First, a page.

Secondary outcomes were 30- and 90-day mortality, transfer to the intensive care unit, length of stay, readmission, recurrence of pneumonia, subsequent introduction of any new antibiotic, and complicated pleural effusion that required chest tube insertion or thoracic surgery. Patients were assessed clinically for 30 days or until hospital discharge. All patients were contacted by telephone at 30 and 90 days. The general practitioner or the hospital was contacted to verify whether a subsequent pneumonia confirmed by chest radiography had occurred. Two investigators (N.G. and S.C.) examined separately the medical records of patients readmitted and determined the cause of readmission. Adverse events, including suspected allergy or toxic effects attributed to the antibiotic treatment, were identified on standard forms.
Two pairs of blood cultures were obtained before administration of antibiotics. A urine sample was collected for detection of the L pneumophila antigen. Detection of the S pneumoniae antigen in the urine was left to the discretion of the health care professionals. Sputum and pleural fluid were sampled and cultured according to published recommendations.7 A pharyngeal swab was obtained on the first day of the study and processed for detection of C pneumoniae and M pneumoniae by polymerase chain reaction. Results of the swab test were not made available to the health care professionals. Diagnostic criteria are available in the eMethods in the Supplement.
Because there is no randomized clinical trial, to our knowledge, that compares antibiotic treatment with a placebo in community-acquired pneumonia, we could not compute the noninferiority margin as a percentage of the effect of the reference treatment over placebo, as generally recommended. We chose the noninferiority margin in reference to unofficial US Food and Drug Administration recommendations for anti-infectious trials that assessed clinical success of a new treatment, which recommend a noninferiority margin of 10%.16 To be conservative, we computed the sample size with an 8% noninferiority margin.
We assumed a proportion of patients not having reached clinical stability at day 7 of 16% in the combination arm.17,18 We needed 280 patients per arm to have 90% power with a 1-sided α of .10.19 Continuous variables are reported as mean (SD) or median (interquartile range [IQR]) and categorical variables as number (percentage). Between-group differences were assessed using the t test, Wilcoxon rank sum test, χ2 test, or Fisher exact test, as appropriate.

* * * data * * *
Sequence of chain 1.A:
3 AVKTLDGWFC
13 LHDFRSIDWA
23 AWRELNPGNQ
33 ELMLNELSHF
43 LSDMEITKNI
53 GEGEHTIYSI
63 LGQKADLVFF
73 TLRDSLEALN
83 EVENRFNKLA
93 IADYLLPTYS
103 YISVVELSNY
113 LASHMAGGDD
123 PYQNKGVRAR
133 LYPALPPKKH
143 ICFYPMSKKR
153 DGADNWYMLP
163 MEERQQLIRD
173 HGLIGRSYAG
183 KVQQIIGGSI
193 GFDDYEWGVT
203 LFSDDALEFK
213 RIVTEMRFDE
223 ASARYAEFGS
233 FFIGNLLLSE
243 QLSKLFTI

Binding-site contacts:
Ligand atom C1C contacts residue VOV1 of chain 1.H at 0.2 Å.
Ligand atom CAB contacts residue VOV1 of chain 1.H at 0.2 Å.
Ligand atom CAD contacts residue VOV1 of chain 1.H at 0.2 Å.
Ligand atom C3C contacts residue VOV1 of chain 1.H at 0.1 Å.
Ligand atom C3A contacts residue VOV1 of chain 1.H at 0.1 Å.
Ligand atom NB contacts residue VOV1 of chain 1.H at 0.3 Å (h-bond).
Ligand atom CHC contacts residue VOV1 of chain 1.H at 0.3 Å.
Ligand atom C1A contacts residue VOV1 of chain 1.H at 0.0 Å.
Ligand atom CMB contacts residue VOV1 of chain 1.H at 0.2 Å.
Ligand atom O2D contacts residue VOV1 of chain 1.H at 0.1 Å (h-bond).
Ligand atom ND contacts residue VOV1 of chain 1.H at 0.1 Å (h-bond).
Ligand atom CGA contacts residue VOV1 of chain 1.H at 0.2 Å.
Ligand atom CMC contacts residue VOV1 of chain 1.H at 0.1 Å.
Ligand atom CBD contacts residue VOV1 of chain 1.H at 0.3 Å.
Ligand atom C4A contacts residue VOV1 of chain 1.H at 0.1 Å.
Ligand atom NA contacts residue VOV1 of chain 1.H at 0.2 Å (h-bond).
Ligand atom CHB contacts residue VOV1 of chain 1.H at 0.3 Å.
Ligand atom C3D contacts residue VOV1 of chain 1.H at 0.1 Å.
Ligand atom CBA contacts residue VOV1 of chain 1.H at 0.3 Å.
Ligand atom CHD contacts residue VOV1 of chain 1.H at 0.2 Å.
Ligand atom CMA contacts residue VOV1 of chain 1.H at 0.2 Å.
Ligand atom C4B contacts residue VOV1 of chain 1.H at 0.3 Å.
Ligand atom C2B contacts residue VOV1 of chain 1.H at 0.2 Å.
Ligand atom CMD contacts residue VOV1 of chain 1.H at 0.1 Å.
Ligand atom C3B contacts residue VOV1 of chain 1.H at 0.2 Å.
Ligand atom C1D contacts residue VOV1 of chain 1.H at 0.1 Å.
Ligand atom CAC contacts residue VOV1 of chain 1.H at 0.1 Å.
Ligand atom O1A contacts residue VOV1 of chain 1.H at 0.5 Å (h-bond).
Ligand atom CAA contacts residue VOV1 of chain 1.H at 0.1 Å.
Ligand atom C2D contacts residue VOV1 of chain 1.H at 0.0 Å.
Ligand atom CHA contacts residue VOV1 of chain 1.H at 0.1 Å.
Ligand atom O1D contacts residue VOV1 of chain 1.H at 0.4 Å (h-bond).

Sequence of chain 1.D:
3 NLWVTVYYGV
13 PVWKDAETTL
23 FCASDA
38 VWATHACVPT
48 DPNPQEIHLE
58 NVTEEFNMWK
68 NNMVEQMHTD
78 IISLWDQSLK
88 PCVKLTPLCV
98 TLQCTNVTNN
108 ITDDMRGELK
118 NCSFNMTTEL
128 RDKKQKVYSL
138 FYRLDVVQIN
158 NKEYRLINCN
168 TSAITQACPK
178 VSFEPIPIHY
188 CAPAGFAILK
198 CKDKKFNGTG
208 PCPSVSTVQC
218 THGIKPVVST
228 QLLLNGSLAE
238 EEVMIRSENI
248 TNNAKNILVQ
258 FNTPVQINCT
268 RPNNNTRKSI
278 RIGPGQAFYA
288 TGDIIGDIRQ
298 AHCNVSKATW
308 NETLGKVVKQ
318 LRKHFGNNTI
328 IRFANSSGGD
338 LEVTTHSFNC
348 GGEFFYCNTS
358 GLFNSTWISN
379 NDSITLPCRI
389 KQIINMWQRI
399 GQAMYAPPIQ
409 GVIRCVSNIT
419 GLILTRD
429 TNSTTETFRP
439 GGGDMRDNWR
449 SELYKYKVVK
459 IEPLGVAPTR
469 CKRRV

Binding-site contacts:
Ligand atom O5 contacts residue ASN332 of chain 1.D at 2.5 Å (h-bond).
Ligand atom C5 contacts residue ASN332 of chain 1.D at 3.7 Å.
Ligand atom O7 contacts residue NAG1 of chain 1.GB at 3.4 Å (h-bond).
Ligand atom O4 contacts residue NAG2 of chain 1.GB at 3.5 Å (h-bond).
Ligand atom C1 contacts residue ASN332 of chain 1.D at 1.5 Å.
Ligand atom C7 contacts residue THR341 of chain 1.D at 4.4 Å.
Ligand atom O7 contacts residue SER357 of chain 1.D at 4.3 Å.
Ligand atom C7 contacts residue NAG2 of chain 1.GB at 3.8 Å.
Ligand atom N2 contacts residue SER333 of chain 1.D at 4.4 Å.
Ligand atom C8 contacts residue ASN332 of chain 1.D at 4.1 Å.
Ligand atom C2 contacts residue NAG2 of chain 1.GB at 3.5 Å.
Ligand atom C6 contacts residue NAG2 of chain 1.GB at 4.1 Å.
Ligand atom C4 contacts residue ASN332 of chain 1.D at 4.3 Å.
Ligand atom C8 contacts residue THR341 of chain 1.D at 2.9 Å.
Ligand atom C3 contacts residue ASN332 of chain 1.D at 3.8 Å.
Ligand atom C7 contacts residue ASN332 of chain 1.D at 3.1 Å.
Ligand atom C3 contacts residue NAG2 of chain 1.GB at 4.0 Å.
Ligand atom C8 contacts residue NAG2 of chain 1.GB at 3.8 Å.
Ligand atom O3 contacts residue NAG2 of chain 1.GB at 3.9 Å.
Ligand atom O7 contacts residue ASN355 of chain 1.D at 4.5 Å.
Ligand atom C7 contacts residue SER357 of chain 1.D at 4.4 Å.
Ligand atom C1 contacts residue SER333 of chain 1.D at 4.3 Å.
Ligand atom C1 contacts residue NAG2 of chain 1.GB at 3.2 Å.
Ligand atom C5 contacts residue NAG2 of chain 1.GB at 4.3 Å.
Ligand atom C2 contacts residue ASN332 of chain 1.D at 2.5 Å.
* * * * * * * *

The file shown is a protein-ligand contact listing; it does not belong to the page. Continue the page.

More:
The proportions (SEs) of unstable patients at 7 days were measured by the Kaplan-Meier method. Unstable patients who were discharged were censored, and patients who died were considered unstable. We computed the SE on the difference between proportions (seΔ), calculated as:where the subscripts m and b identify the monotherapy and combination therapy arms, and used this value to obtain the upper limit of a 90% CI, which was used to test the noninferiority hypothesis, and a 2-sided 95% CI, which was provided for descriptive purposes. We also tested the null hypothesis of no difference between the proportions using a χ2 test and reported the corresponding P value.
Secondary analyses were prespecified. To perform a global comparison of the 2 study arms, we obtained Kaplan-Meier estimates for the time to clinical stability along with a log-rank test and computed a hazard ratio (HR) from a Cox proportional hazards model. We performed this analysis again with an adjustment for patient age and the PSI score. Three prespecified subgroup analyses were conducted, stratifying on the category of the pathogen identified (atypical or nonatypical, defined as all patients without identification of an atypical pathogen), patient age (<65 or ≥65 years), and PSI (category IV vs I to III). We also performed an additional post hoc analysis, stratifying by the CURB-65 (confusion, urea, respiratory rate, blood pressure, age ≥65 years) score (≥2 vs <2). Strata were compared in a Cox proportional hazards model that included as covariates the treatment, stratification variable, and interaction between the 2 covariates.